Exploring the impact of economic and sociopolitical development on people’s health and well-being: A case study of the Karanga people in Masvingo, Zimbabwe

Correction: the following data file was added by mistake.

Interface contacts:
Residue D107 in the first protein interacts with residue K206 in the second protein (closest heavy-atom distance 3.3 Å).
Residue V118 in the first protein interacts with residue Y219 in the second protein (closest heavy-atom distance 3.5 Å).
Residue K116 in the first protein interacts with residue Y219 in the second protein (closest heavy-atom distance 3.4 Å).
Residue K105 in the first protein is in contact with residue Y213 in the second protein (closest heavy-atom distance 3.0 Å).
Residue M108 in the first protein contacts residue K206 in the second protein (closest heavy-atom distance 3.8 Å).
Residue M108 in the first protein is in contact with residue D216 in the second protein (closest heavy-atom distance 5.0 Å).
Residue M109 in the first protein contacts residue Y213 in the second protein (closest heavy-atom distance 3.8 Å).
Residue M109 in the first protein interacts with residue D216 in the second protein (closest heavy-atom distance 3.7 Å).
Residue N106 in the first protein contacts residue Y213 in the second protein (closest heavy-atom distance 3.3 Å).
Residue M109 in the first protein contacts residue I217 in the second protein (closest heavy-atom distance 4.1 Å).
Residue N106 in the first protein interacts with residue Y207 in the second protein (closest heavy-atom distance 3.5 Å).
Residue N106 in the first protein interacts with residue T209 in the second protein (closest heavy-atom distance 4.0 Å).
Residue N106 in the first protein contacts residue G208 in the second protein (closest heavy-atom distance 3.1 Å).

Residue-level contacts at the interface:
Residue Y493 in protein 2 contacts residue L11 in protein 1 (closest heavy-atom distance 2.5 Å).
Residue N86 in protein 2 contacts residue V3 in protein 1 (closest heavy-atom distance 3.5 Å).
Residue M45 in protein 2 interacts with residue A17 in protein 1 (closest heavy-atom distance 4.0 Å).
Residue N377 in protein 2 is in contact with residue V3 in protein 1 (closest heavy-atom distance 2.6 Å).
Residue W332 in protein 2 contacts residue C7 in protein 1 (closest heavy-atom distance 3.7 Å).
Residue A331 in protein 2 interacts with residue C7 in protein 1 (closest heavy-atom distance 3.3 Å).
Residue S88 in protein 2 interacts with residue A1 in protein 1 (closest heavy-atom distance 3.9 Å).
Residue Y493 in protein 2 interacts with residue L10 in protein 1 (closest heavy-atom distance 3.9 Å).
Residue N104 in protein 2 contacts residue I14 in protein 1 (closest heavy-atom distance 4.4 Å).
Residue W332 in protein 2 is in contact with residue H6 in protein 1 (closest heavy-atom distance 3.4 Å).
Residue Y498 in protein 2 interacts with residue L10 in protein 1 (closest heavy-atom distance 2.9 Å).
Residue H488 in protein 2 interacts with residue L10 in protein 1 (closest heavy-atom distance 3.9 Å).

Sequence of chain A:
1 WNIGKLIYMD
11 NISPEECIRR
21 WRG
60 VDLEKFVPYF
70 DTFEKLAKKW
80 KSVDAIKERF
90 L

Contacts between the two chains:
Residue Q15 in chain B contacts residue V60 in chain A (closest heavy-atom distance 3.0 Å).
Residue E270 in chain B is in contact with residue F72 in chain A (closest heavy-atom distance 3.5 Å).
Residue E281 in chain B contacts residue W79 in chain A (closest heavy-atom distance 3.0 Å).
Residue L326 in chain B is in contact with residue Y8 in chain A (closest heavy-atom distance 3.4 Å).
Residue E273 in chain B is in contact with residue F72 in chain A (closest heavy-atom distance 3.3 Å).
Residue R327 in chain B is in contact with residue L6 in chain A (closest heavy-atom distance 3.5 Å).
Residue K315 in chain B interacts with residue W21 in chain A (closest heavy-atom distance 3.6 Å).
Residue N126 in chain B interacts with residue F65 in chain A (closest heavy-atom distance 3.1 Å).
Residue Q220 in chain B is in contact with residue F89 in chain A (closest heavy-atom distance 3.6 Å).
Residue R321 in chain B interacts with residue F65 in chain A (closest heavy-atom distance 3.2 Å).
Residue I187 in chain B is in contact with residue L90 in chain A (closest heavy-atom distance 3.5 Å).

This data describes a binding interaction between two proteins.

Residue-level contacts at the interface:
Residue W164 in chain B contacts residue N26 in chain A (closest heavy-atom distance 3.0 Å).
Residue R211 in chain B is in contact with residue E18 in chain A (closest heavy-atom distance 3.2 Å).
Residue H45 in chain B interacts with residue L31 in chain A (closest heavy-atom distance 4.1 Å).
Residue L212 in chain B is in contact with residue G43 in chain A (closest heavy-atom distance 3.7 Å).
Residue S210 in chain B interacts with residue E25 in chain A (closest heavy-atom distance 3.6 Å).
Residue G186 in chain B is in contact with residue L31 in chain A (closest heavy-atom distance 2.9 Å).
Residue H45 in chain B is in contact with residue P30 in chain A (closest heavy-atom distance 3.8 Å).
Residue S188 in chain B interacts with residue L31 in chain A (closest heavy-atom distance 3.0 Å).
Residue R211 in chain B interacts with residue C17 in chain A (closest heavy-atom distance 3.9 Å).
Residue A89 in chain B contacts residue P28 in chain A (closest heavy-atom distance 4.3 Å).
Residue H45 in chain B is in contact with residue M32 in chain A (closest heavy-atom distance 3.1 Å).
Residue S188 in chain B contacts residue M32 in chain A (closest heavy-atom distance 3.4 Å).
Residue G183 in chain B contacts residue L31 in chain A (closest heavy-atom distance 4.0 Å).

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AbstractThrough an exploration of the collapse of the Zimbabwean health delivery systems during the period 2000–2010, this article examines the Karanga people’s indigenous responses to <em>utano</em> (health and well-being). The first section explores the impact of Zimbabwe’s economic and sociopolitical development on people’s health and well-being. The next section foregrounds the ‘agency’ of the Karanga community in accessing and facilitating health care, especially their utilisation of multiple healthcare providers as well as providing health care through indigenous remedies such as traditional medicine and faith-healing. In line with the Sustainable Development Goals (SDGs), particularly SDG 3 which aspires to ensure healthy lives and promote well-being for all at all ages, the concluding section offers insights for developing an indigenous Karanga theology of <em>utano</em> utilising communal resources and illustrating that the concept of ‘development’ should not be confined to rigid Western development perspectives.